Healing Needed for the Heart and Soul of Health Care Financing
The heart and soul of any profession includes service, truth and consciousness. It’s hard to see that heart and soul today in the health insurance industry, while our country seeks a way out of the current health care financing mess.
Right now, far too many people “go naked” (industry terminology for people without health insurance). Congressman Zach Wamp of Tennessee would have us believe that ½ of all people who “go naked … just take the chance of getting sick. They end up in the emergency room costing you and me a whole lot more money.” The Congressman also believes that the attempt to extend health care to all is “almost a fast march to socialism.
There may be huge philosophical differences between those who believe access to health care is a right and those who think it is a privilege. There’s no way I see to settle that argument without getting past industry lies that are mouthed by politicians and reported extensively by “the news.”
Here’s one truth: the Amish and some other groups don’t buy insurance because they don’t believe in it. Instead, the Amish care well for each other through richer or poorer, in sickness and in health. A few people do gamble on health. But most people without health insurance simply can’t afford it and/or can’t get it because they have pre-existing conditions.
A huge insurance industry lie is that government-run programs (like Medicare) are the worst things that could happen to us.
Former insurance company executive Wendell Potter reports that the industry has used scare tactics for many years to get us to distrust government-run programs. “If there were a broader program like our Medicare program, it could potentially reduce the profits of these big companies. So that is their biggest concern.”
Michael Moore’s 2006 film “Sicko” hit the nail right on the head, says Potter. Yet the insurance industry warned Congressional members that if they talked about or endorsed the film, “we can make things tough for you … by running ads, commercials in your home district when you’re running for reelection, not contributing to your campaigns again, or contributing to your competitor.”
Personally, qualifying for Medicare by turning 65 is one of the best things that has happened to me and my husband. The only thing between us and high quality care (even for pre-existing conditions) is a telephone call or e-mail as needed among us, our doctors and other providers, like the labs or pharmacy. Cost of a recent visit, including 4 knee x-rays after a fall: $20 co-pay to the doctor; another $20 for x-rays. Waiting time: a few minutes. Approval or paperwork required: none.
Our experience is common for people with good Medicare choices and in England, Canada or other countries with government-run healthcare. That belies the insurance industry’s horrifying pictures of government interference, while glossing over the fact that for too many people, insurance company paperwork and denials of care are huge barriers between patient and doctor.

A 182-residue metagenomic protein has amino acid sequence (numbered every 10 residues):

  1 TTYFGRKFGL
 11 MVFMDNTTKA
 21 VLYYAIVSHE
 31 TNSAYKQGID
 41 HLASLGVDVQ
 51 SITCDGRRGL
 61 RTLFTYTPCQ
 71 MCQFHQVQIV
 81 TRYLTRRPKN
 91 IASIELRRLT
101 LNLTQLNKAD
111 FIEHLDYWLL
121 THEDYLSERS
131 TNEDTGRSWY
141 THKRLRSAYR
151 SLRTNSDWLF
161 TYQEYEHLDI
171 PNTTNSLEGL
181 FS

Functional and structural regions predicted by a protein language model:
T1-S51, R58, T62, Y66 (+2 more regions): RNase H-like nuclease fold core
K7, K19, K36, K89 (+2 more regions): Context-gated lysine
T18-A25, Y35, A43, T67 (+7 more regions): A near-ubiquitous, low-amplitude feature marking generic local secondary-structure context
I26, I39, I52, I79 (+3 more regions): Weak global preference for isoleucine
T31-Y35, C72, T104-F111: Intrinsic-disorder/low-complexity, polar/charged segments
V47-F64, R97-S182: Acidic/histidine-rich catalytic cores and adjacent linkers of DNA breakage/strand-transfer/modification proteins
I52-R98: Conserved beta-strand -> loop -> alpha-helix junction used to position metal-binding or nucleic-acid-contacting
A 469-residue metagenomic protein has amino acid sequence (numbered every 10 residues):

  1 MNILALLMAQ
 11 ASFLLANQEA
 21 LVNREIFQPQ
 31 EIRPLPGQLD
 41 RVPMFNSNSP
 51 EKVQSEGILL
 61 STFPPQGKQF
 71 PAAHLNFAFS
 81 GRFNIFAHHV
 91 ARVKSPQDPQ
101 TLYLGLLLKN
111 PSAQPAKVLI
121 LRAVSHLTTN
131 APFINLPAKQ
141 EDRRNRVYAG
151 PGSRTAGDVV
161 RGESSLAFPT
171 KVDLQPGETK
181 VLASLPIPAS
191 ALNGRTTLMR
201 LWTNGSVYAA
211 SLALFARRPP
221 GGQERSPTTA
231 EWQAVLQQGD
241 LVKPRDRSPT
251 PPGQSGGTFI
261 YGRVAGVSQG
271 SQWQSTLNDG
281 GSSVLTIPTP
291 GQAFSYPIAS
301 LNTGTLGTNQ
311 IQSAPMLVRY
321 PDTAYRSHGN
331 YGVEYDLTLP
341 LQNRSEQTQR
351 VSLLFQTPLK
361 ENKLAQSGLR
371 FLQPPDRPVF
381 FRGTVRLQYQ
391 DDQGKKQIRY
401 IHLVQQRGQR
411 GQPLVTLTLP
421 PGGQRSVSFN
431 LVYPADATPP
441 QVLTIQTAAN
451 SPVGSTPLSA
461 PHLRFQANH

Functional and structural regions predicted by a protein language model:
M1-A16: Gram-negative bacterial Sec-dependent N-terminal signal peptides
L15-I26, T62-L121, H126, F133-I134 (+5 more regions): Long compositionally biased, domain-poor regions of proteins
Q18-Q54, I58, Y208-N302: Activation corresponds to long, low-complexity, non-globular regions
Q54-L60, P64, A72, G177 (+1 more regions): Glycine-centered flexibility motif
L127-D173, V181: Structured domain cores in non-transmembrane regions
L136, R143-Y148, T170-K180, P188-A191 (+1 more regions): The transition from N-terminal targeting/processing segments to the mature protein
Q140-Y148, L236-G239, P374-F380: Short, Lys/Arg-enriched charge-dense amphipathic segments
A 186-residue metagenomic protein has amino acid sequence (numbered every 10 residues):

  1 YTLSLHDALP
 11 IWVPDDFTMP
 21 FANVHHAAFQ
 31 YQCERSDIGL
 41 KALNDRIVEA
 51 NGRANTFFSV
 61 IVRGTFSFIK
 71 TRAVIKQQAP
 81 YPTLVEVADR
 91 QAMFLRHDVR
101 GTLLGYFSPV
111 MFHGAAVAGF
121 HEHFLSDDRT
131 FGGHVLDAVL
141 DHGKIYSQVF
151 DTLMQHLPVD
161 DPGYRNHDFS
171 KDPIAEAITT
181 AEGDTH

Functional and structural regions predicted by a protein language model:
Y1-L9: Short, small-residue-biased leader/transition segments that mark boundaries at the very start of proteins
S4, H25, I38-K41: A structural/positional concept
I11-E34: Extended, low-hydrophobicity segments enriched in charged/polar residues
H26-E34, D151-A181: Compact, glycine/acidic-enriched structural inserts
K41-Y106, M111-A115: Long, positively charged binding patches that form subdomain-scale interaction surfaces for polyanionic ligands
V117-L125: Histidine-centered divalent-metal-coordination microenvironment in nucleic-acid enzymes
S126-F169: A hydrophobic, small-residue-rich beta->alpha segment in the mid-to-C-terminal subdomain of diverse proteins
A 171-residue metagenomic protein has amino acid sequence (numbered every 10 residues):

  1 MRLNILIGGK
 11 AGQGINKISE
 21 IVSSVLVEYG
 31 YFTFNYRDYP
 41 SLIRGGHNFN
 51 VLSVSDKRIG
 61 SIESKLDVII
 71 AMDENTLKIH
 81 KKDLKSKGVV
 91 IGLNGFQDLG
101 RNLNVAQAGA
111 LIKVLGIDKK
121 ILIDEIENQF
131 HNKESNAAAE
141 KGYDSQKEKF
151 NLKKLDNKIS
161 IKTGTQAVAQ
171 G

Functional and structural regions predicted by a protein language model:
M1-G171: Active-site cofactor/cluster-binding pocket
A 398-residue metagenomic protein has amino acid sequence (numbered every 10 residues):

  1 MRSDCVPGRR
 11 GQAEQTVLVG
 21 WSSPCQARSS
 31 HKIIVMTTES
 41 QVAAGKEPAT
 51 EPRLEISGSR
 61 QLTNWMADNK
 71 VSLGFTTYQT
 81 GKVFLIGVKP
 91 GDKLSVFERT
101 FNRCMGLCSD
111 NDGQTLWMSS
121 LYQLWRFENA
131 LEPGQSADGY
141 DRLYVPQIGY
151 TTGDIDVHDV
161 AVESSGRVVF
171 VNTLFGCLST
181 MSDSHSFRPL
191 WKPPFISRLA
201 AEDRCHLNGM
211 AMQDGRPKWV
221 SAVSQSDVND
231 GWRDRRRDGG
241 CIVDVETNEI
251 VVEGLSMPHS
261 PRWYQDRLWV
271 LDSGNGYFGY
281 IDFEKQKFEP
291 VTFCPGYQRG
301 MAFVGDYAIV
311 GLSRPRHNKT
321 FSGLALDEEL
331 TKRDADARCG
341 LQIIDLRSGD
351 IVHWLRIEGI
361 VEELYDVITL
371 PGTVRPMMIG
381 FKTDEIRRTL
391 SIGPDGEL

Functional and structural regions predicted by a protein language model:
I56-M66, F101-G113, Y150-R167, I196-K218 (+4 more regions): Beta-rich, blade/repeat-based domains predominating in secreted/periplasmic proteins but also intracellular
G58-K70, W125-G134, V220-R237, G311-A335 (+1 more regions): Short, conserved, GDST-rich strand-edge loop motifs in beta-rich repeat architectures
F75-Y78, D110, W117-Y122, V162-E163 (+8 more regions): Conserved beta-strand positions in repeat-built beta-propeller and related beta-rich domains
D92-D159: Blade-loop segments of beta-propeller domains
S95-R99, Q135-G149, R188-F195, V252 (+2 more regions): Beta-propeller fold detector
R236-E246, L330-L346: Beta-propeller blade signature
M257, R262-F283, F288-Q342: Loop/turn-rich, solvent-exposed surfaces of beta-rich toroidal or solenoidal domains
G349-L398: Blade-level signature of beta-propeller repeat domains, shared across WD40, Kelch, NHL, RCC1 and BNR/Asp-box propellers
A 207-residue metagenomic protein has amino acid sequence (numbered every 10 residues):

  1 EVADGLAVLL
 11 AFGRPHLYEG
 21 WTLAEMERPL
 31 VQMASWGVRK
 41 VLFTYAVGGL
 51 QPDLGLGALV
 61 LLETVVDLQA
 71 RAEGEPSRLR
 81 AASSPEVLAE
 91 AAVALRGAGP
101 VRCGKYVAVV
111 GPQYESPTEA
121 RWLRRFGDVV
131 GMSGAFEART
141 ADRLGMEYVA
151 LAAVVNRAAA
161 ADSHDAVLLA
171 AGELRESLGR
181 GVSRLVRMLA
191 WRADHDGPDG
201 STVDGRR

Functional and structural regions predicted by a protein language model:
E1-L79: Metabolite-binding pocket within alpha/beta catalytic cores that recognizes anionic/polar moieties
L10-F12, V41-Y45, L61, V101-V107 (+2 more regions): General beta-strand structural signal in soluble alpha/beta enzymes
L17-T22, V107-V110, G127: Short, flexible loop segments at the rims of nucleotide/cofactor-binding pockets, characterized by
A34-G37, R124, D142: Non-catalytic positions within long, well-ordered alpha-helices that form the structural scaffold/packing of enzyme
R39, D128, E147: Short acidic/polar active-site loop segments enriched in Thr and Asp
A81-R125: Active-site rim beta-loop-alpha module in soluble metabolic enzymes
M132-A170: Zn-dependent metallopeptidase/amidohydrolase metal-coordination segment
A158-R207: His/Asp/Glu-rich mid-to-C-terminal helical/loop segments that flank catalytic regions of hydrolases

Business lies can be very difficult to unmask, because they are so rooted in unconsciousness and distortions.
As an insurance industry V.P., Potter was insulated. “I knew that 47 million people were uninsured, but … what you think about are the numbers … and whether or not you’re going to meet Wall Street’s expectations. …[you can only] stay there, if you don’t really think that you’re talking about and dealing with real human beings.”
Potter’s wakeup call came when he went home to Tennessee and visited an occasional offering of free medical care at the fair grounds in Wise, VA. He talked there to people who had come from at least 6 states as they waited in long lines for care in horse stalls and other improvised clinics. “They could have been people who grew up at the house down the road from me. It was like a lightning bolt had hit me.”
Potter returned to corporate headquarters, trying to process it all. One book that helped him get clarity and leave his job was President John F. Kennedy’s Profiles in Courage.
On June 24, 2009, Potter testified to the U.S. Senate that as a senior executive at health insurance companies, “I saw how they confuse their customers and dump the sick – all so they can satisfy their Wall Street investors.”
All of us are called to help create affordable health care.
Please join me in a movement to shoulder more personal responsibility for our own health care. Maybe you’re not so lucky as I am to have free access to a gym and buddies to help get past resistance to working out, but you can get your workout somehow, even if your workout weights are just cans filled with tomatoes. And you can certainly find some live or on-line buddies to help you eat better.
Whatever your political persuasion, please follow the links above to Potter’s interview by Moyers (including the links there to the insurance industry’s attempts to discredit “Sicko”), and to Potter’s Congressional testimony.
I don’t pretend to know the best health care financing strategy. But I know the best thing we can do to create divine care for ourselves and others is to begin with prayer. Then, as we hear the truth in our own hearts, it’s time to share the truth as we see it with others, including our legislators.
As always, many blessings, Pat McHenry Sullivan